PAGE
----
If someone were to ask me what Lee Iacocca was best known for, I’m afraid I would find it quite difficult to decide on a single answer. Today, he’s an 82-year-old philanthropist and author who’s as active, feisty, and driven as he’s ever been — if not more so.
However, to highlight a single chapter in his on-going saga would indeed be a momentous challenge. Think about the choices:
- He was an American industrialist.
- He was president of Ford Motor Company.
- He was instrumental in the development of the Ford Mustang.
- He was fired from Ford Motor Company.
- He saved the Chrysler Corp. from bankruptcy via restructuring as chairman.
- He secured a loan guarantee from the U.S. Congress in 1979 to save the company.
- Unlike so many other industries, he repaid the entire loan — seven years earlier than expected!
- He was responsible for Chrysler’s acquisition of AMC in 1987, reducing the Big Four to the Big Three. This move also brought the profitable Jeep division under Chrysler’s corporate umbrella.
- He was a passionate advocate of U.S. business exports in the 1980s.
- In 1982, Ronald Reagan appointed Iacocca to head the Statue of Liberty-Ellis Island Foundation, which was created to raise funds for the renovation and preservation of the Statue of Liberty. He continues to serve on the board of the foundation.
- In 1999, Iacocca was the head of EV Global Motors Co. a company formed to develop and market electric bikes with a top speed of 15 mph and a range of 20 miles between recharging at wall outlets.
- He is the author and co-author of several best-selling books.
- He is a strong advocate for better medical treatment of diabetes. In 2000, Iacocca founded Olivio Premium Products, which manufactures the Olivio line of food products made from olive oil. He donates all profits from the company to diabetes research.
- Iacocca has been an advocate of “Nourish the Children,” an initiative of Nu Skin Enterprises, since its inception in 2002. He is currently its chairman. He takes an active interest in the initiative and helped to donate a generator for the Malawi, Africa, VitaMeal plant.
- Iacocca led the funding campaign to expand Lehigh University into buildings formerly owned by Bethlehem Steel. Iacocca Hall on the Mountaintop Campus of Lehigh University houses the College of Education, the biology and chemical engineering departments, and The Iacocca Institute, which is focused on global competitiveness.
- In July 2005, Iacocca returned to the airwaves as Chrysler’s pitchman, along with stars such as Jason Alexander and Snoop Dogg, to promote Chrysler’s “Employee Pricing Plus” program; the ads reprise the “If you can find a better car, buy it” line that was Iacocca’s trademark in the 1980s. In return for his services, Iacocca and DaimlerChrysler agreed that his fees, plus a $1 donation per vehicle sold from July 1 through December 31, 2005, would be donated to the Iacocca Foundation for diabetes research.
- Most recently, he wrote a book, Where Have All the Leaders Gone?, in which he challenges both political parties and business leaders everywhere to return our country to the levels of strength, quality, success and integrity it once enjoyed. He minces no words in this particular best seller. Visit our book reviews on our web site for greater insight.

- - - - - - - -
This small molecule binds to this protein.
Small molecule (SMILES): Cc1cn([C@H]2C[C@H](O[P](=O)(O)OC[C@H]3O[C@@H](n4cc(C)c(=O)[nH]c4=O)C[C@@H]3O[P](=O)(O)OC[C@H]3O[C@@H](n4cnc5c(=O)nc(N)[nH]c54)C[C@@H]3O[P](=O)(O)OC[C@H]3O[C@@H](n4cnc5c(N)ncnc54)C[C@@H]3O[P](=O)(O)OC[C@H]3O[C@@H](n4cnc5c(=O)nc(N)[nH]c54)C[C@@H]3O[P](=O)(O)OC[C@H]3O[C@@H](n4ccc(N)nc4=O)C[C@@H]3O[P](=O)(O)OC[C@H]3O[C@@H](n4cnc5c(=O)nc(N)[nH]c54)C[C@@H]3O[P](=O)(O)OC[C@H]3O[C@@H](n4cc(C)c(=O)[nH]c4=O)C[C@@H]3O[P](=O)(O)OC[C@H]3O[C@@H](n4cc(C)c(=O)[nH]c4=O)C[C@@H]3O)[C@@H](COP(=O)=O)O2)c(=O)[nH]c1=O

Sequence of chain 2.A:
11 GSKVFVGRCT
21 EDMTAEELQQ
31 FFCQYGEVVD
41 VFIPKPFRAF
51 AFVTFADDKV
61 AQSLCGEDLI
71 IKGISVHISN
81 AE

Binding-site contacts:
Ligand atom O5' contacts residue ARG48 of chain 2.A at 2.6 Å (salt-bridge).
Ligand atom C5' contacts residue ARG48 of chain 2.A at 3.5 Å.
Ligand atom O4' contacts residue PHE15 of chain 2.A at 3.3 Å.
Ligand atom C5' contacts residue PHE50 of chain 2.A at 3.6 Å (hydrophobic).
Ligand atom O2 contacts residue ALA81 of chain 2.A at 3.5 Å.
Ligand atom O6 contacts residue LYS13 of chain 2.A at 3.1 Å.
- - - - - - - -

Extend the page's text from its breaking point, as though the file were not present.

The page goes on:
See what I mean? Where would you focus? I hope I have, in some way, encouraged you to do some personal research on your own into this very multifaceted leader who will forever grace the pages of history books everywhere.
Lee Iacocca was born Lido Anthony Iacocca in Allentown, Pennsylvania, to Italian immigrants who had settled in Pennsylvania’s steel-making belt. After high school, he graduated from Lehigh University with a degree in industrial engineering. He then attended Princeton University on a Wallace Memorial Fellowship.
Beginning a career at Ford Motor Company as an engineer in the early 50s, he quickly proceeded to turn them on their ear. He made tremendous inroads in engineering, sales and design and became president on his 40th birthday in 1964. Ironically, he clashed with Henry Ford II and ultimately was fired in 1978 despite Ford posting a two-billion-dollar profit for the year!
Rather than retiring, which he was certainly in a position to do, he moved across town to the Chrysler Corp. and performed what was considered to be miracle after miracle as he made automotive history. After retiring from Chrysler, you’d think Lee would be ready to settle down and enjoy his much-deserved retirement. Instead, he appears to have considered that retirement as a launching pad for the second half of his life. He’s accomplished more since retiring than most people do in their entire lives.
You’ll want to learn more about this very unique leader and will be inspired to share what you learn with others. We need more leaders like this man, and we need them today!
By the way, when embarking on your research, you can remember how to spell his last name by using the method devised by his Chrysler employees. They devised the mnemonic slogan: I Am Chairman Of Chrysler Corporation America.